Para(s). 3 and 4 [4 being the para. to which you refer] are about some “men WITH chests” (i.e. those who inculcate their young with values they may THINK are “ordinate affections” but which are at best wrong-headed and at worst downright abhorrent and destructive). You’ll have to read m*s 7/11 1:00 am piece for the full poop on that subject.

  4. magus71 said, on July 11, 2010 at 12:17 pm

    “Superficially, this appears a noble idea, but on deeper consideration it’s not hard to see the weakness of that approach. Someone has to make the judgment about what “they”*# ought” “to like and dislike.” Who would that “someone” be?”

    Parents would be a good start, instead of television.

    “men without chests”
    Are they like your “spaghetti-armed metrowhatevers” ? LeBron James “spaghetti-armed metrowhatever”!

    Yes, spaghetti-armed metro-sexuals are a sub-species of men without chests. They’re also called men without balls.

  5. freddiek said, on July 11, 2010 at 3:35 pm

    “Parents would be a good start, instead of television.” That’s pretty utopian.

    You’d probably agree that the average television program hardly ever beats up or rapes its young viewers. Headline: 8 YR OLD RAPED BY “INSIDE EDITION”! The same cannot be said of parents.All parents are not equally capable of raising capable kids. Some can’t keep from beating them to death before age 3! The talk show host’s argument and yours that our society is experiencing an ongoing degradation would support a conclusion that ‘more’ parents now than ever are– what is that term– “spaghetti-armed metro-sexuals” and likely incapable of proper child-rearing.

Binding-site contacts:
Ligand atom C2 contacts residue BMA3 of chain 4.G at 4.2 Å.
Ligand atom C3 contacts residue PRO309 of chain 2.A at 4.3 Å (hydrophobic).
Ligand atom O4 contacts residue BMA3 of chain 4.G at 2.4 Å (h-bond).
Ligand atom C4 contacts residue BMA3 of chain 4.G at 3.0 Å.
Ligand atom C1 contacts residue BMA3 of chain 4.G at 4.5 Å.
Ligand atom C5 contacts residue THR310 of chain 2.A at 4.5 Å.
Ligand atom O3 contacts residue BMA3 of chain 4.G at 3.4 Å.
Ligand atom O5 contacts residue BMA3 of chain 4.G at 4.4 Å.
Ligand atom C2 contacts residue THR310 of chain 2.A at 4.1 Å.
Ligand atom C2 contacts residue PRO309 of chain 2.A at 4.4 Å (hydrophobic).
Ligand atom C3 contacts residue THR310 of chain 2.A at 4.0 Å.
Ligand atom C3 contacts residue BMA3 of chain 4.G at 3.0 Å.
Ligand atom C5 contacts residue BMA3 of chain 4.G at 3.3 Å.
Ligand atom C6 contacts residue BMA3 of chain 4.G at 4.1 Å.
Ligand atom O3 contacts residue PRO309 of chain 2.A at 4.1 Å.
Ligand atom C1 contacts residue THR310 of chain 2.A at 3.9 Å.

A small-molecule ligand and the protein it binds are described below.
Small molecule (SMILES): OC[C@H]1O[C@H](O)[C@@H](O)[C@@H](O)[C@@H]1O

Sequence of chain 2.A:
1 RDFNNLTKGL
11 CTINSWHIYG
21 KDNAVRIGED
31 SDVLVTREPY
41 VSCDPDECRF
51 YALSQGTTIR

Kids can’t raise themselves. So who is to decide which parents are succeeding and which are failing miserably? Would that be a role for government at the federal and local levels? Perhaps the private sector could take over, assuming we could find some way to make it profitable for them—they could auction off the end-products of their wonderful parenting to the highest bidders? Or perhaps churches would step in? I would nominate the Unitarian Church for that task.